BE: Cedric (Yarbrough) works on that show, correct?
BE: Wow, then you’re very busy. Well, aside from the shows that you work on, what kind of television do you like to watch in your free time?
CA: Probably about a year-and-a-half ago I got into “Strangers with Candy,” because I had met them at the Aspen Comedy Festival. And I remember the first time I saw it, it didn’t hit me right, and then I kept watching it and thought, “Oh man, this is brilliant.” I mean, I love that show. And I love the British version of “The Office.” I’m an ESPN guy, diehard “Sopranos” fan – me and a guy named Richard Horvitz and Pam Adlon, we go to our “Squirrel Boy” sessions and discuss last night’s episode, and we’re just cussing like crazy. I’m like (as Christopher Moltisanti) “Jesus, Adrianna, we gotta talk about your bowels?” (As Adrianna) “Christopher, I love you.” (as Chris) “Shut up, you fuckin’ whore.” So that’s what we do. Huge “Sopranos” fan. Huge fan of British “Office.” There’s also this show called “Bottom” with Rik Mayall and Adrian Edmondson that I have on DVD; they’re from “The Young Ones.” But yeah, the “24”’s, and all that stuff, I rarely watch network television.
BE: So have you seen the American “Office”?
CA: I’ve seen a couple episodes – it’s good – but I definitely prefer the British one.
BE: I was a bit weary after seeing the American one, but they’ve certainly come into their own during this second season. I’m also going to throw out another great British series called “Spaced” – starring Simon Pegg and Jessica Stevenson of “Shaun of the Dead” – but to watch it, you’ll need a region-free DVD player.
CA: (in British accent) Bloody hell. Yeah, there’s this shop in town called The Continental, and every once in a while you can get some DVDs there. (Note: Carlos then goes on to talk about some obscure Scottish series that he enjoys, “Rab C. Nesbitt,” but I couldn’t understand a majority of his comments, since he decided to talk, this time, in a Scottish accent.) It’s a guy named Gregor Fisher, and he’s actually the manager of the singer in “Love Actually…”
BE: Bill Nighy’s character?
CA: Right. He plays this sort of Andy Capp character who wears a fishnet tank top and is always fucking plastered, and his wife is fat, and his kids are stupid, and he’s just scum, which is what I miss about old sitcoms like “All in the Family,” and that sense of foreboding that the British “Office” has. That’s the difference between the British “Office” and the American “Office.” The reason the British “Office” works is because underlining the whole British culture is (in British accent, again) “we’re always going to lose the World Cup, my life is shit, it’s cloudy every Sunday, and this is my rotten life.” And Americans are like “No, we’re number one! We can achieve!” And when that underlines your sitcom, you lose all of the subtlety and the wonderfulness of the British stuff. That’s why they could never be the same.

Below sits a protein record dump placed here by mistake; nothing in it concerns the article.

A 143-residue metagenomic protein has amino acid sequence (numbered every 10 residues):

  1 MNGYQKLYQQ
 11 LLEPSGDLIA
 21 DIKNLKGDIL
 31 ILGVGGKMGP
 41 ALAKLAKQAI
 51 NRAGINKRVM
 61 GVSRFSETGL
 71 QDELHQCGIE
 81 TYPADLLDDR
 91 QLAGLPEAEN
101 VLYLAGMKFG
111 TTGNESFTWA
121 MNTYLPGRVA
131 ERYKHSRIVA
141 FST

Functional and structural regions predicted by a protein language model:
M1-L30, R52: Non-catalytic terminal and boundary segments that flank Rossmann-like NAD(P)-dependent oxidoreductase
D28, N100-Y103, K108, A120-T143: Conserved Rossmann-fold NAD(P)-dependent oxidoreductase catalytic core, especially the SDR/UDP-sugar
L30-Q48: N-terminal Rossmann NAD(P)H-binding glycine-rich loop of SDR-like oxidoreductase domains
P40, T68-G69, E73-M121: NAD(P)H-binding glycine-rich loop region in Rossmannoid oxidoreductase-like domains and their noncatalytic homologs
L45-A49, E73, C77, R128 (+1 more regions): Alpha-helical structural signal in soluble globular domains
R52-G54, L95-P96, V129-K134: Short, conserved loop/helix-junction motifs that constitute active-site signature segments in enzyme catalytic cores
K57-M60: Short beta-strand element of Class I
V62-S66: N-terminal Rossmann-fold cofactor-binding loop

BE: I’ve just recently discovered BBC America, and I watch it all the time now. It’s a real shame that most of this stuff never makes it overseas.
CA: It’s too bad, because when I was growing up, we had shows like “All in the Family,” and that shit was good. For once you had a fat husband with a so-so looking wife. Instead of Belushi in “Still Standing” and “King of Queens”; all these fat guys with hot wives, it’s like, “What? Why?”
BE: It’s the American dream.
CA: Exactly. Make them average looking, and have some desperation. “Friends,” to me, was totally boring. There’s no compelling reason to watch it, because they’re not poor and they’re not ugly. How hard can their life be? Oh, Rachel said this. I’m devastated, you know? There’s nothing there. That’s what I think makes “Reno” so great, because it’s fun too. In character we’re all pretty stupid, and goofy and vulnerable.
BE: Well, I don’t want to take up too much of your time, so I just have one more question for you. Which do you prefer more: voice-acting or screen acting?
CA: Gosh, they’re both great, but when you see that red carpet or when you see a movie set, that’s where I’d like to be… It’s like a 50/50 thing, but if I had my choice, I’d like to be up on a movie set. Doing what Leguizamo and Steve Carrell are doing. That seems like it would be a lot of fun. Right now, I have to answer in the present, and being in “Reno” when I’m just goofing around with Cedric in a cop car and doing stupid stuff – that’s pretty darn fun, so it’s slightly a little bit more fun than voice-over.
BE: Well, great. Thanks for taking the time out to talk with me.
CA: Of course. I could go off for hours (I’m pretty opinionated), but thank you and I’ll be sure to check out “Spaced.” I loved “Shaun of the Dead,” it was brilliant.